Whole30 Diet: Could It Work For You?

By ABC News

May 5, 2014 12:24pm

ABC News’ Juju Chang and Matt Knox report:

The hottest new trend for shedding extra pounds quickly includes one surprising no: no stepping on the scale.

“So many people are so obsessed with that number on the scale,” said Melissa Hartwig, co-founder of Whole30.  “The scale will blind you to all the amazing progress that you’re seeing in your medical condition.”

Hartwig and her husband, Dallas Hartwig, both certified sports nutritionists, created the Whole30 program in 2009 and co-authored the New York Times bestselling book “It Starts With Food.”  The Whole30 program, they say, is aimed at resetting your body’s reaction to food.

On the 30-day plan, gone are any food that cannot be hunted or gathered, mimicking the Paleo diet or caveman diets that exclude post-agricultural foods.  So, gone are grains like rice and wheat, beans, soy, dairy, alcohol, sugar and processed foods. What you can eat on the plan are fruits, vegetables and protein.

The key to the diet is slowly reintroducing the banned foods to your diet to see how your body reacts to gluten or dairy or sugar.

“We’re not asking you to eat like this for the rest of your life 100 percent,” said Hartwig.  “We’re saying, take 30 days, learn about yourself, how you interact with food and then create a plan that works for you based on what you’ve learned for the rest of your life.”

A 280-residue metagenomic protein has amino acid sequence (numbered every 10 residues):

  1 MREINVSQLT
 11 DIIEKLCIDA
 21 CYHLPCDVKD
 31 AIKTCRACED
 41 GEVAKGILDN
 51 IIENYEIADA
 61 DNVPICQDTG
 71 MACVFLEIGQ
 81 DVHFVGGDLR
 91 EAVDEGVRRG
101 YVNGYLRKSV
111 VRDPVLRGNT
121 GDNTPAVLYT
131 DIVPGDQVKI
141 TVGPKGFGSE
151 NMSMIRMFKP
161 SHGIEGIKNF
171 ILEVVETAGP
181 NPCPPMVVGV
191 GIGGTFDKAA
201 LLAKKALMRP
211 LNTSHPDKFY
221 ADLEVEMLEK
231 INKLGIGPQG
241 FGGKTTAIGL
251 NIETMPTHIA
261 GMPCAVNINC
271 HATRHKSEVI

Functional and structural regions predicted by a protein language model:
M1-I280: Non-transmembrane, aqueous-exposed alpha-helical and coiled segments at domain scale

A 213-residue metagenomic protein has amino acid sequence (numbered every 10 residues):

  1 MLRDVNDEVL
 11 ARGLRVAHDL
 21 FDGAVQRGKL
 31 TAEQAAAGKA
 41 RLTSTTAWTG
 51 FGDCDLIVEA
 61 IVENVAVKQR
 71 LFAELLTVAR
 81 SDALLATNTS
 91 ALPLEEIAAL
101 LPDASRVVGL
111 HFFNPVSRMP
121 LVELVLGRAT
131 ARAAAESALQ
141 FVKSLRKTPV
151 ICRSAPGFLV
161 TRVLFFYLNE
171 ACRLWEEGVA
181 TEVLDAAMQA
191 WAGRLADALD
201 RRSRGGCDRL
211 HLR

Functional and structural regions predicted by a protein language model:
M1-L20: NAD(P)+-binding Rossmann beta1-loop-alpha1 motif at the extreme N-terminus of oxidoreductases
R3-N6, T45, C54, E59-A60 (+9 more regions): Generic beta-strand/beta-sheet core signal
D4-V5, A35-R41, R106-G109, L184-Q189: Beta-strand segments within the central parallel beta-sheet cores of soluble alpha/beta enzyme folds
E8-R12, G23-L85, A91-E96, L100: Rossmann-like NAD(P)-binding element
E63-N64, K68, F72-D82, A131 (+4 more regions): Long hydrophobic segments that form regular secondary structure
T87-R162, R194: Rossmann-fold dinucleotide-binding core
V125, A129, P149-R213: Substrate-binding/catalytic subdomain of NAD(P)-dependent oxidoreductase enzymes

Ashley Reeves, a 30-year-old mother of three from Utah, says she started the program when she didn’t have the time or energy to get back into shape.

“I had done a few healthy eating things and I just wasn’t, you know, losing the baby weight and I was getting pretty frustrated,” Reeves said.

When Reeves followed the program last year, she says, she lost 16 pounds in the first 30 days without even working out.

“The first week I’d say is pretty rough because your body is just kind of like purging all of these things you’ve been eating for years,” Reeves said.  “But more than anything, my results were measured in energy.

“I felt amazing,” Reeves added, saying she lost another 10 pounds when she tried the diet again more recently.

Reeves says she is able to “feel better” and be “more focused” after doing Whole30, although some dietitians have voiced concerns about eliminating food groups in one’s diet.

“When you start eliminating food groups like dairy, legumes and whole grains, you start to miss out on important nutrients like calcium and vitamin D, B vitamins, fiber and antioxidants,” New York City-based registered dietitian Lisa Drayer said.

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